(Bloomberg) -- Japan’s ruling parties have failed to agree to allow exports of a next-generation fighter jet before a deadline set by Prime Minister Fumio Kishida, in a fresh blow for the premier as he seeks to build up the country’s defenses. 

Kishida had called on the coalition led by his Liberal Democratic Party to reach an agreement by the end of February. A prolonged deadlock could disadvantage Japan in negotiations on dividing up work on the aircraft, which are set to start as soon as March, with co-developers Italy and the UK.

“The government wants to explain the need for direct exports even more carefully through questions in parliament, so that we can quickly reach a final agreement between the ruling parties,” Chief Cabinet Secretary Yoshimasa Hayashi told reporters Friday. He added the sides were moving closer together.

The delay comes amid doubts over ambitious plans to bolster Japan’s defenses triggered by rising concern about threats from the likes of China and North Korea. With support at its lowest in a decade or more, Kishida’s government has yet to introduce tax hikes needed to finance the plans in the longer term.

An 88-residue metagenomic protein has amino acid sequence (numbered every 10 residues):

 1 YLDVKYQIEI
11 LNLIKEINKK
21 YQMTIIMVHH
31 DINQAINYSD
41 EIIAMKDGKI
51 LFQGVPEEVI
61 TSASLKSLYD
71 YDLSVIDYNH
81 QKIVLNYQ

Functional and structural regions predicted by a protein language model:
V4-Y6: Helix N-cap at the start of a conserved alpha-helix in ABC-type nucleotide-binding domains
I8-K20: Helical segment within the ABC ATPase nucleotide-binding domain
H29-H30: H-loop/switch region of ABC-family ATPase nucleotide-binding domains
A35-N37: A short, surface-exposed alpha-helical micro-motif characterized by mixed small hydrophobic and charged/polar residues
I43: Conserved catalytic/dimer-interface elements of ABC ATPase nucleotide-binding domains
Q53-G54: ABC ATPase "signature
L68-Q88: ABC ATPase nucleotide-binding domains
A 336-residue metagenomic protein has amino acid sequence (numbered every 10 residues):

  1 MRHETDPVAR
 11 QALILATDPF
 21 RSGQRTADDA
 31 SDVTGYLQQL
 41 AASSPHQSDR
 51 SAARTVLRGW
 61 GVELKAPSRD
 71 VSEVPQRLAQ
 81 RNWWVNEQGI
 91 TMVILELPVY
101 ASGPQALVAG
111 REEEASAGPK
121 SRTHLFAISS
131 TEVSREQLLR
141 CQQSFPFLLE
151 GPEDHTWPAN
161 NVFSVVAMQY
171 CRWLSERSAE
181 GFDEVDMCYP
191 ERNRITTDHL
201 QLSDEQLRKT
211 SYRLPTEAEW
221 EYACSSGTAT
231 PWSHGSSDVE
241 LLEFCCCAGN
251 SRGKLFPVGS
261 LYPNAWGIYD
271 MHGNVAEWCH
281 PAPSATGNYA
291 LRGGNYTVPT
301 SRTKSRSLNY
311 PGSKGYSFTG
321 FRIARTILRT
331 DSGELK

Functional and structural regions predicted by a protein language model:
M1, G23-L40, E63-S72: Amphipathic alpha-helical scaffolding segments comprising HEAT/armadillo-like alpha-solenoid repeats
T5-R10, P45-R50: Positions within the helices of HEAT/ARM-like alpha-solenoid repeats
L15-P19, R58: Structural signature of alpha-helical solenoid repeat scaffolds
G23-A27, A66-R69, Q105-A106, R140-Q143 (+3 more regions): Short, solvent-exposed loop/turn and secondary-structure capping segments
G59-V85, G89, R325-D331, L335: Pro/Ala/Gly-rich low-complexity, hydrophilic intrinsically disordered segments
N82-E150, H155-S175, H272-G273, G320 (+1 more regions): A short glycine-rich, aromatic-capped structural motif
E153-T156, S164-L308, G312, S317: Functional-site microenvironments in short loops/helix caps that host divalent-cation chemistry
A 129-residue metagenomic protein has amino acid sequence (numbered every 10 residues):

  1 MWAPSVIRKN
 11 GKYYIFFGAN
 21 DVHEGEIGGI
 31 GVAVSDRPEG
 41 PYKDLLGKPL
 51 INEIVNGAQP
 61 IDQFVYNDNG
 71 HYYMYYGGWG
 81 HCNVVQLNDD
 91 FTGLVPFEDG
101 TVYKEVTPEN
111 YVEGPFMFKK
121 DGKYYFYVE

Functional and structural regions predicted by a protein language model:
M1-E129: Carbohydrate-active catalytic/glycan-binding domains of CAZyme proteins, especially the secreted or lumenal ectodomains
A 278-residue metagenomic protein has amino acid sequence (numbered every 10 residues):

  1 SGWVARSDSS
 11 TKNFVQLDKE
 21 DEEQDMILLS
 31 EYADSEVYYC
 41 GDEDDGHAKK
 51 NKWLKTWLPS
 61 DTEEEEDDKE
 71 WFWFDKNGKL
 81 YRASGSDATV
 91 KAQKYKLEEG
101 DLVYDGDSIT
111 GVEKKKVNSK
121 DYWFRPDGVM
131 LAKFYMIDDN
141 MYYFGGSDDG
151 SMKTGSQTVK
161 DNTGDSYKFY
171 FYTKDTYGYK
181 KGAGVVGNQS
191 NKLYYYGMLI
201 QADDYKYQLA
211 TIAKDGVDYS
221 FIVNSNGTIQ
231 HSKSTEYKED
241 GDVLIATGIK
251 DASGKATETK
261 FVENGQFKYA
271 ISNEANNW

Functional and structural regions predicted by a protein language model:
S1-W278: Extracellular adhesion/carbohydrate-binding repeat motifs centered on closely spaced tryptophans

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Defense ministers from the three countries signed a treaty in Tokyo in December to develop the fighter jet, known as the Global Combat Air Program. The three main contractors are Mitsubishi Heavy Industries, BAe Systems Plc and Leonardo SpA. They aim to reach the development phase by 2025 and have the aircraft in service by 2035.

Japan, where pacifist sentiment has remained strong since the country’s World War II defeat, has been gradually easing its virtual ban on arms exports, last year announcing it would allow the sale of Patriot missiles to its ally the U.S. 

Kishida has said exporting the warplane wouldn’t violate Japan’s pacifist principles, and overseas sales would reduce the unit cost for the jet.  

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A survey conducted by national public broadcaster NHK in February found 51% of respondents were opposed to exports from Japan of the fighter jet, while 31% approved.  

Natsuo Yamaguchi, the head of Kishida’s Buddhist-backed junior coalition partner party Komeito, said last month the public had not been properly prepared for the change. He added this week he wanted to seek public understanding of the issue through discussion in parliament.

--With assistance from Takashi Hirokawa.

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